Key to Success in Pharmacy School Is Personality, Not Intelligence

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If you want to succeed in school, then you better work on your personality.

If you want to succeed in school, then you better work on your personality.

A new study from Griffith University purports that a student’s personality is more important than his or her intelligence for academic success.

Arthur Poropat, PhD, studied 5 personality factors: conscientiousness, openness, agreeableness, emotional stability, and extraversion. In doing so, he found that the first 2 factors were the most important for success in school.

According to Dr. Poropat’s findings, which were published in Learning and Individual Differences, a student with the most helpful personality will score 1 grade higher than an average student. He also found that a student’s assessment of his or her personality was as useful for predicting university success as his or her intelligence ranking. Furthermore, a peer who knew the student well could provide a personality rating that was nearly 4 times more accurate for predicting grades.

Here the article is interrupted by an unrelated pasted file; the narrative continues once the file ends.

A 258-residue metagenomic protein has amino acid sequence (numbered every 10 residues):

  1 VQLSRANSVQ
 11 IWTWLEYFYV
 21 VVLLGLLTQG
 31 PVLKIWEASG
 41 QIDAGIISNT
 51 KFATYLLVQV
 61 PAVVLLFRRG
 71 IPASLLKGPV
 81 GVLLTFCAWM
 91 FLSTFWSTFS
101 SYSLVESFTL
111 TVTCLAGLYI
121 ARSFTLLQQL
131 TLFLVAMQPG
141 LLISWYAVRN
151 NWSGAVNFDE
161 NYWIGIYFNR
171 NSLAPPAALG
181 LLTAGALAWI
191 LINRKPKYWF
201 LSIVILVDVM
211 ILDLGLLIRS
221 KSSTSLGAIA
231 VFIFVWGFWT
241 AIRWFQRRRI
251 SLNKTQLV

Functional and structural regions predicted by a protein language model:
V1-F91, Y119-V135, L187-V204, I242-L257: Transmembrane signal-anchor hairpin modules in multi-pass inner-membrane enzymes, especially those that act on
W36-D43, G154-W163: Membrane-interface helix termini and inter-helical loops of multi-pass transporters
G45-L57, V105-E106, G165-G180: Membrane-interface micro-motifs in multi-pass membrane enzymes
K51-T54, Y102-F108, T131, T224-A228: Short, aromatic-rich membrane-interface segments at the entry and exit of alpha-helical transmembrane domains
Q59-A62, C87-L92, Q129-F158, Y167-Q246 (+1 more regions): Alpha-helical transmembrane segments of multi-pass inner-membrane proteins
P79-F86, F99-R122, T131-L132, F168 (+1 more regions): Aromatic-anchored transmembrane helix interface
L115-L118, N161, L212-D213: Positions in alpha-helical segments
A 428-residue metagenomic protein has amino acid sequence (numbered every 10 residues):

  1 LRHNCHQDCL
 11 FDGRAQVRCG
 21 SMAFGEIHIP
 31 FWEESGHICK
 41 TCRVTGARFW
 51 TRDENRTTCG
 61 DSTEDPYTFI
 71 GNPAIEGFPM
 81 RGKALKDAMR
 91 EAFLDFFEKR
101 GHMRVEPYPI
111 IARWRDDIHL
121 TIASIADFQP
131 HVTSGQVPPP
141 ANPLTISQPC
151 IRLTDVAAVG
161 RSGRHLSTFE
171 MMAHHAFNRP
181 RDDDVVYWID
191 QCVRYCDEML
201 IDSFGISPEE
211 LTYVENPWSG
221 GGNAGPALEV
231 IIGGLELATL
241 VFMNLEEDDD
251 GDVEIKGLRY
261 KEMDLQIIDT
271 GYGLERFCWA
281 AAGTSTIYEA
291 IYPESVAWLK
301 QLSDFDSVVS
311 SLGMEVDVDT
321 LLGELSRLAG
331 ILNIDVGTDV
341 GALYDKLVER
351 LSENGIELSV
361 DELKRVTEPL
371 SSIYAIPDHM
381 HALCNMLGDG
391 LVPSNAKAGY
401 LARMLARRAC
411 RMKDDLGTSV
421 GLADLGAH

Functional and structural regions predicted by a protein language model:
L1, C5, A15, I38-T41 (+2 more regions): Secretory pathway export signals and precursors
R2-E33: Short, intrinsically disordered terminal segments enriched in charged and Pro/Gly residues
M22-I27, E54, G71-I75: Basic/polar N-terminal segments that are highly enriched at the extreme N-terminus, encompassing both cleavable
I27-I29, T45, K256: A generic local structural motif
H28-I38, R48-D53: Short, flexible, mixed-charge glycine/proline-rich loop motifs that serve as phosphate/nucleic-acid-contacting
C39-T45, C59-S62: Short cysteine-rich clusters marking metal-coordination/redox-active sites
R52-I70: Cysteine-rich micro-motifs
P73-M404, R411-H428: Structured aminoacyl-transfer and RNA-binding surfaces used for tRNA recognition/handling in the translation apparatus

Other studies have found that students who consider themselves smart often stop trying in school and see their grades decline, while those who describe themselves as hard workers progress.

However, students who may rate themselves poorly using Dr. Poropat’s 5 personality factors have no need to despair.

“Personality does change, and some educators have trained aspects of students' conscientiousness and openness, leading to greater learning capacity,” Dr. Poropat said in a press release. “By contrast, there is little evidence that intelligence can be 'taught,' despite the popularity of brain-training apps.”

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